Flextronics to manufacture new line of desktop PCs in Austin
Oct 15, 2013 (Menafn - Austin American-Statesman - McClatchy-Tribune Information Services via COMTEX) --Flextronics America, which has ramped up hiring and spent tens of millions of dollars to renovate its Northwest Austin factory over the past two years, will start manufacturing a "next generation desktop computer" at the upgraded plant, according to a presentation it filed Monday with Travis County commissioners.
The document, part of a push by the computer and electronics manufacturer to have its Central Texas facilities designated as a foreign trade zone, suggests the company already created 879 jobs for the project and could add another 815 positions if it hits peak targets.
In the document, the company said it already employs more than 2,500 people in the Austin area.
In its presentation, Flextronics, which builds computers, smartphones and other products for a range of brands, specified only that the foreign trade zone designation would help it move production of a "next generation desktop computer" from China to Austin.
The presentation did little to identify an exact brand. A spokesman for Dell Inc., which at one time produced desktops and laptops in North Austin factories, said it no longer builds them in the U.S.
However, Flextronics' presentation did add fuel to the ongoing rumors that Apple Inc.'s new line of Macintosh desktop computers could be built in Austin. Apple CEO Tim Cook said in May that the company would spend about 100 million to move its Mac production to Texas, but he did not disclose a specific site.
Messages left for Flextronics and Apple spokeswomen were not returned Monday. Both companies have been consistently tight-lipped -- Apple about its plans and Flextronics about its clients.
"They won't say. They won't tell us," said Dave Porter, senior vice president of economic development at the Greater Austin Chamber of Commerce.
"My bet is it's them," he added later. "But I don't know."
Apple's decision to move its production back to the U.S. reflects a broader national trend that has seen a minor renaissance in U.S. manufacturing. In many cases, companies have found that labor-cost advantages overseas no longer outweighed the benefits of having their manufacturing near their design, logistics and research teams.
By placing some or all of its Mac production with Flextronics in Austin, Apple would locate its manufacturing less than a mile from its new Americas operations center. The center, which overseas Apple's marketing, customer support, sales and some other logistics functions for the Americas, already employs 4,000 workers here and could have as many as 7,000 employees over the next decade.
Regardless of whose computers Flextronics plans to build in Austin, public records and hiring websites show the Singapore-based company is already expanding its local operations. In 2012, the company received permits for a range of renovations that were anchored by a 29.7 million "remodel to existing light manufacturing," according to city records.
In January, the company renewed its lease on 1 million square feet along Research Boulevard, easily one of the largest lease deals in Central Texas. And so far this year, the company has filed for building permits covering even more upgrades, including two permits for renovations valued at more than 25 million, city records show.
It has also ramped up hiring. On its website, the company currently lists more than 170 open positions in Austin.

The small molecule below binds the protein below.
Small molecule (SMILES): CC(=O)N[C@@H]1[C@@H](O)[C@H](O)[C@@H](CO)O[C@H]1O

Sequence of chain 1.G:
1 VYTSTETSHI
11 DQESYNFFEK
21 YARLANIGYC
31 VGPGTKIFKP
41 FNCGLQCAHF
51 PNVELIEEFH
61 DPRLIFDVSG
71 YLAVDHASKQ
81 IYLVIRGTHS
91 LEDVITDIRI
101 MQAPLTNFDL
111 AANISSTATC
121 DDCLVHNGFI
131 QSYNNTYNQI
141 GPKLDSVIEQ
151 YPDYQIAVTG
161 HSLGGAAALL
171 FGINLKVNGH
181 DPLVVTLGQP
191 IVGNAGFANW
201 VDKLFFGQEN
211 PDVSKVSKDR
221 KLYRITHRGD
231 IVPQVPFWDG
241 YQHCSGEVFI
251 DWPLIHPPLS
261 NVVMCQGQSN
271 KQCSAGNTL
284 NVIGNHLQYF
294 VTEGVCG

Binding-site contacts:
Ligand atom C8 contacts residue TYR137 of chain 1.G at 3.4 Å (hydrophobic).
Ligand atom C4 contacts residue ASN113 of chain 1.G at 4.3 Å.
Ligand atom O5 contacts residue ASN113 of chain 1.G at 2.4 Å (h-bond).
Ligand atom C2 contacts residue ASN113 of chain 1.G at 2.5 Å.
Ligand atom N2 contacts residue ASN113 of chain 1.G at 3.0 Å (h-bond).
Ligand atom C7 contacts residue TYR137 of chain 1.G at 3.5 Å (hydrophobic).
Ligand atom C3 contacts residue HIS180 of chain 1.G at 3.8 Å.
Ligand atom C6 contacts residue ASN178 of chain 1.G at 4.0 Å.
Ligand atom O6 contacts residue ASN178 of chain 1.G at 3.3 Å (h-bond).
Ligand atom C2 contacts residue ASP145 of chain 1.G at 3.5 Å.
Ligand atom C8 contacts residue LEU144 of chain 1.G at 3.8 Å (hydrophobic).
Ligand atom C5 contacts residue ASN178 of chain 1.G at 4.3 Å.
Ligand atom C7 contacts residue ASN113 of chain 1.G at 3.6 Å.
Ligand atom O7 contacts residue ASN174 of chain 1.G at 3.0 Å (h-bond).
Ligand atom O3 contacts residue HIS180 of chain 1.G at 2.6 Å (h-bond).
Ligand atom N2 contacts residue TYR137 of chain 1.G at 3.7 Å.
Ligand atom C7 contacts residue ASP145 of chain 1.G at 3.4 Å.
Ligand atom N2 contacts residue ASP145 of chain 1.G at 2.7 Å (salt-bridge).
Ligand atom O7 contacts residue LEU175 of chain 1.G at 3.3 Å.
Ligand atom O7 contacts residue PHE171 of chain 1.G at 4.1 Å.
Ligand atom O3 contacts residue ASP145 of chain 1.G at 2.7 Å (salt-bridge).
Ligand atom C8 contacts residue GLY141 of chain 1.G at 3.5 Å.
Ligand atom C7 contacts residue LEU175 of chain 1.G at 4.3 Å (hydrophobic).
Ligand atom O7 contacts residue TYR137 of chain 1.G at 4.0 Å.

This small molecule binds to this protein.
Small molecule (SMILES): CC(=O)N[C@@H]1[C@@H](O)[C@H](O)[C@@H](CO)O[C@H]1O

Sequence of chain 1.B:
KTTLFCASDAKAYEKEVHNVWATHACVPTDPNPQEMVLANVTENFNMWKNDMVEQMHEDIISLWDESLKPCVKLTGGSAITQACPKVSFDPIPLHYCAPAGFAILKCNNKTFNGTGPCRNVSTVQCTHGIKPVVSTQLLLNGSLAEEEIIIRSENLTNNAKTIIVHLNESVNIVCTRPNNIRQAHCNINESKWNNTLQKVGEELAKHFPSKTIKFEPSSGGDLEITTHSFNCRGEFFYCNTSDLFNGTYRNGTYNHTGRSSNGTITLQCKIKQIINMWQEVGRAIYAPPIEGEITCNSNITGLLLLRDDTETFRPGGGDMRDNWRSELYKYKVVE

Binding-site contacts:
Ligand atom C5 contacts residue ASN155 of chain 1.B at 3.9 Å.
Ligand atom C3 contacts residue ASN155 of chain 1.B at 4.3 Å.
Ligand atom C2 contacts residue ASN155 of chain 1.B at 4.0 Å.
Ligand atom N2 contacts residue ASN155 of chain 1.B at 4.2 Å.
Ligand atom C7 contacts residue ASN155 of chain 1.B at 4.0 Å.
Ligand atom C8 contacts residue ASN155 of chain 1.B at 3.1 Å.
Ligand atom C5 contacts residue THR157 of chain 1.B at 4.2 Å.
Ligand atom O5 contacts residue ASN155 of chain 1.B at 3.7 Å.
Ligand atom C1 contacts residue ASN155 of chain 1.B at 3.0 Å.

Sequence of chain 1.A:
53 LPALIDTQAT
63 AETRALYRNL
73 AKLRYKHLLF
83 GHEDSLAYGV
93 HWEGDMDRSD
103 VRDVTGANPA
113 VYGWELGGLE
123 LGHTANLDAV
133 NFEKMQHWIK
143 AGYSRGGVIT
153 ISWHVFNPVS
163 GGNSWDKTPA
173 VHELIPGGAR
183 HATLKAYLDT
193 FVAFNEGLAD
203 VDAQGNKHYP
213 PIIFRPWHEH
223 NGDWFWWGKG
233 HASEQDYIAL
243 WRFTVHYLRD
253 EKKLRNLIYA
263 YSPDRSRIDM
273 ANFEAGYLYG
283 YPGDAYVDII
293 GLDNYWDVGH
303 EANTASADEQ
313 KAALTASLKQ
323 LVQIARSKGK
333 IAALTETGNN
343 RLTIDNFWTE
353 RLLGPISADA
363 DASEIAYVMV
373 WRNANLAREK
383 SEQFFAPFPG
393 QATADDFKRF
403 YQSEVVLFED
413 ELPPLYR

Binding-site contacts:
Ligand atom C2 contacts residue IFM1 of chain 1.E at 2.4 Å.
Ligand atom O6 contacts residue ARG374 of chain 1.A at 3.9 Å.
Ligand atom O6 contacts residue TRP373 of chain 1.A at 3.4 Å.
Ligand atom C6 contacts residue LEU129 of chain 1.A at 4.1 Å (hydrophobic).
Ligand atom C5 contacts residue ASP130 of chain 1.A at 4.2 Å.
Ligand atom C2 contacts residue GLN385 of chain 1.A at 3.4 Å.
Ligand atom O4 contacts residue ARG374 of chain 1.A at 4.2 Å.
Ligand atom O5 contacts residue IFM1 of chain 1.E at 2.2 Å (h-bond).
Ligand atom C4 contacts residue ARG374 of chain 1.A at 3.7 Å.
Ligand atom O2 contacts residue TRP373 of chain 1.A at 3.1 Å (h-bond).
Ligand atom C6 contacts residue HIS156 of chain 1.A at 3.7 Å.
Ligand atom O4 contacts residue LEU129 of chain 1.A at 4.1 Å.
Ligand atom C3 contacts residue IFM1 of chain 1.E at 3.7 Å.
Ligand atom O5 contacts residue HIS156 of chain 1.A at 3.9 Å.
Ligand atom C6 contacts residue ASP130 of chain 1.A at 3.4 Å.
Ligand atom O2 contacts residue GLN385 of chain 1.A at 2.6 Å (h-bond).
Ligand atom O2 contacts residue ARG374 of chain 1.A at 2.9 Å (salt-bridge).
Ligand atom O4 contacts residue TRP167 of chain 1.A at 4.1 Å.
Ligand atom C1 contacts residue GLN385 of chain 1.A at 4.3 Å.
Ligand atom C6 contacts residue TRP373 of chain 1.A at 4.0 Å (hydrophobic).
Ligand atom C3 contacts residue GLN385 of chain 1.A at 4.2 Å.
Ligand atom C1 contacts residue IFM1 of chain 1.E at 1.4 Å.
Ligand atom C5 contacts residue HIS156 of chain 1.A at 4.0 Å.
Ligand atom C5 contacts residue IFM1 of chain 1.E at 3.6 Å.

Its Austin expansion builds on Flextronics' significant presence across Texas. In August, the company started full production of Motorola's Moto X, billed as the first smartphone to be designed and built in the U.S. That 450,000-square-foot plant near Fort Worth employs about 2,500 workers, according to news reports.
That factory also resides in a foreign trade zone that's similar to what Flextronics is applying for here -- and similar to those already granted to companies such as Dell and Samsung Austin Semiconductor.
In essence, such a designation creates a zone that lies outside of U.S. trade jurisdiction. Companies in such areas can receive and warehouse parts and not have to pay customs duties, unless it sends its final product into the U.S.
In regions with existing foreign trade zones, including the Austin metro area, the U.S. Department of Commerce typically grants applications when they have the support of the local governments.
Travis County Judge Sam Biscoe said commissioners have historically approved the applications because they typically help create jobs and large investments in construction and equipment.
"Apparently, they plan to open that facility whether they get that designation or not," Biscoe said. "The designation would probably be icing on the cake."
Commissioners expected to hear more about the Flextronics proposal at their meeting Tuesday morning.
While the foreign trade zones deal first and foremost with customs duties, both that designation and a possible state "freeport" exemption would affect local property taxes, said Porter, the chamber's economic development chief.
Porter said he expects the chamber will help Flextronics apply for freeport status once the foreign trade zone status is determined. If granted, the freeport would exempt some of Flextronics inventory from local property taxes. However, Porter said, companies that get these exemptions typically strike deals to offset the potential tax losses school districts might face.
"Texas is one of only five states that has property tax on inventory, so to be competitive we need the freeport," he said. "For the most part, you have school districts that are lukewarm on this ... but there are ways to make them whole to where they won't lose money."
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